I attempted a brief account of my conversation with Daniel, but T.C. just looked at me like I was out of my mind.  And even as I was speaking, I could see how far-fetched the idea of making a round trip to the West Coast in less than a week must seem.  By the time I finished my explanation I was ready to accept T.C.’s assessment myself.  The whole scenario was just too crazy - even for me.

That’s when, Thank God, the ambulance finally arrived.



As it turned out - and to everyone’s relief - it wasn’t a drug overdose. 

T.C. called me late that night from the hospital with an update.  Daniel was doing much better.  There wasn’t yet a preliminary finding, other than that Daniel was apparently quite anemic, and that he had needed a blood transfusion.  Although I couldn’t admit it, I was a little disappointed to learn that Daniel showed no hint of drug usage, and didn’t appear to be suffering from some serious disease either.  In fact, whatever was ailing him didn’t even seem very impressive.  A real disease might have taken some of the heat off of me for jumping the gun and calling in T.C.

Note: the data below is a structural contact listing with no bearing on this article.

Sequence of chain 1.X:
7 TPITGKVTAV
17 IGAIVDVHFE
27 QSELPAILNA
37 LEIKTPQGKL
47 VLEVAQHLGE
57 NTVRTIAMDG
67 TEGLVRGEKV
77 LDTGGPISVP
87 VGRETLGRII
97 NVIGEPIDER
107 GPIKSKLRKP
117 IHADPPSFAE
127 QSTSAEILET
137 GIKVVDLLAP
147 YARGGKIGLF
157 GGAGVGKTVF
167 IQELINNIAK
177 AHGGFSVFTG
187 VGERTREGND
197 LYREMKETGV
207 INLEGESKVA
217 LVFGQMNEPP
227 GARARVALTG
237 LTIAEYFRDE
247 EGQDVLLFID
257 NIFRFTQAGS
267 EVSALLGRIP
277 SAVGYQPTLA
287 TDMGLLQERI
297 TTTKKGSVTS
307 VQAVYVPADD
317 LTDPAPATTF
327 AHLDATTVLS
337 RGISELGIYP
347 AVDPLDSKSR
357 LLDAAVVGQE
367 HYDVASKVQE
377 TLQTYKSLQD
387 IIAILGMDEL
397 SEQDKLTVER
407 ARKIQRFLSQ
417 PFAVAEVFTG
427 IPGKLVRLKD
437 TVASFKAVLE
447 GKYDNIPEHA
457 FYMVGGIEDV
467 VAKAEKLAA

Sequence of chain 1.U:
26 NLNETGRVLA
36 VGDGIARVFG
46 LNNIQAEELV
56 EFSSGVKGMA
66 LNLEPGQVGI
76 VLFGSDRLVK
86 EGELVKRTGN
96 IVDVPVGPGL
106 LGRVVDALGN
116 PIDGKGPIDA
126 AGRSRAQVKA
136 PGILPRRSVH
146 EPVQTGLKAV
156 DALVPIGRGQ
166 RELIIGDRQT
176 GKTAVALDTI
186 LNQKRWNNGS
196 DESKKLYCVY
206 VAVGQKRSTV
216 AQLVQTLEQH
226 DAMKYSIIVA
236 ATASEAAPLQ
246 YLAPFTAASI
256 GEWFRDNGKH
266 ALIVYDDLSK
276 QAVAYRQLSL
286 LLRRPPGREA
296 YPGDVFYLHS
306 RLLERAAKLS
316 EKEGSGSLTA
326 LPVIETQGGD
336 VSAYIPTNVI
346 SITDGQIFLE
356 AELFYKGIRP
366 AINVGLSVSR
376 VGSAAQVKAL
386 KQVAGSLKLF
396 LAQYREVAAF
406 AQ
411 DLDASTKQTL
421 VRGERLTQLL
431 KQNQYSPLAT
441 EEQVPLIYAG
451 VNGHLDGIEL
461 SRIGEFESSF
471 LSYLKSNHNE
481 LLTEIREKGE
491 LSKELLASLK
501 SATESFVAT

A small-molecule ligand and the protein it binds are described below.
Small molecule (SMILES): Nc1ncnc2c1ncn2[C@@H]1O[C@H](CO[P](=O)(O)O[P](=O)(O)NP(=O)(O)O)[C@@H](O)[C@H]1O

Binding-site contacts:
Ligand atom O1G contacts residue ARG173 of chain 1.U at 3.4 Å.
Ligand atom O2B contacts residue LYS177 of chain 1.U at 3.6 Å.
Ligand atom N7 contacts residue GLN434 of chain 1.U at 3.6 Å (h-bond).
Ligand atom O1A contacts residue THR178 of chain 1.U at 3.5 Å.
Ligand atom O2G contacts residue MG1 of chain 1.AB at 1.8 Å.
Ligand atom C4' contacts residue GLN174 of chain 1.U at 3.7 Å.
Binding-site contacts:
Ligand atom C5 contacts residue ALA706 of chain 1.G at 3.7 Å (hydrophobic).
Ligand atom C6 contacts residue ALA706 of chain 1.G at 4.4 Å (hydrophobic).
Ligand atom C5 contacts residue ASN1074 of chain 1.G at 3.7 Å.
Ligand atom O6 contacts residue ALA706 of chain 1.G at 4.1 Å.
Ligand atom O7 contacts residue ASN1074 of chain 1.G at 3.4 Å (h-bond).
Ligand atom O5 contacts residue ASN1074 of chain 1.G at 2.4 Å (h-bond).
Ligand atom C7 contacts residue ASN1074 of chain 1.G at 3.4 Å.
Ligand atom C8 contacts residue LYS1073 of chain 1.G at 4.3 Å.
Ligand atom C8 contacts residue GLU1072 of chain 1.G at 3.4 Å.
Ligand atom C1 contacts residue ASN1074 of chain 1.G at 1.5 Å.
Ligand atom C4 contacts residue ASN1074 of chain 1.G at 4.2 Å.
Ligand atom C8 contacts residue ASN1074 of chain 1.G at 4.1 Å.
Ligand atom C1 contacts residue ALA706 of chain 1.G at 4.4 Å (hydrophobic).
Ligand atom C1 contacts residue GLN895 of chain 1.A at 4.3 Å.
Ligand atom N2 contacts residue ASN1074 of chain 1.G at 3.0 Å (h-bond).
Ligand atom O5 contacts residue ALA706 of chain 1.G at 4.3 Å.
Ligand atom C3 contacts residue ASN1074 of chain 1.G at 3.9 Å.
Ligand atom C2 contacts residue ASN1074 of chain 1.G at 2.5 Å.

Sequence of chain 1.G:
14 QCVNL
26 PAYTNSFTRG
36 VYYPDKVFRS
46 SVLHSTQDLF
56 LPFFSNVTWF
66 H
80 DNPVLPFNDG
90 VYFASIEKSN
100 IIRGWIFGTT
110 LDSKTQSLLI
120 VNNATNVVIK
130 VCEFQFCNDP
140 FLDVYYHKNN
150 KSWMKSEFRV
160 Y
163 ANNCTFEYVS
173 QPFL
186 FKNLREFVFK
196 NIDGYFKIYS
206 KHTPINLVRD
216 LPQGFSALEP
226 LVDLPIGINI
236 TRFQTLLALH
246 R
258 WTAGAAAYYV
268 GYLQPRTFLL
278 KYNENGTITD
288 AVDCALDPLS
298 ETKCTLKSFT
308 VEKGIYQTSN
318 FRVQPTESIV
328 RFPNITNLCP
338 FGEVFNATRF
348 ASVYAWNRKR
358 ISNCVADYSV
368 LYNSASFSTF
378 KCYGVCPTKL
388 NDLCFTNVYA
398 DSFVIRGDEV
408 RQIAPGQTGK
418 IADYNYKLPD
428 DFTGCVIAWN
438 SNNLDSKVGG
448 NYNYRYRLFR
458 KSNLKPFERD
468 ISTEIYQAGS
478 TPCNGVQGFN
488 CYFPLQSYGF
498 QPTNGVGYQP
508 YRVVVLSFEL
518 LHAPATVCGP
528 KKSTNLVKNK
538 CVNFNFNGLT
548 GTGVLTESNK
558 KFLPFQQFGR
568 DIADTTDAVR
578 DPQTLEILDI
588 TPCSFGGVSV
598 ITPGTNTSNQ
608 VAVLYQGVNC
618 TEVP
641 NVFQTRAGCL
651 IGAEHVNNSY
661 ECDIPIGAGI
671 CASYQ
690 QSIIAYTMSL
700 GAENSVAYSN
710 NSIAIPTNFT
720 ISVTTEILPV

My suspicions were immediately raised, however, when T.C. went on to say that the hospital was being declared off limits.  According to T.C., he and Daniel’s mother felt it was better if no visitors were allowed until they’d had a chance to clear the air with Daniel.  He also made it a point to let me know they wanted to talk with me before I saw their son. 

*    *    *    *    *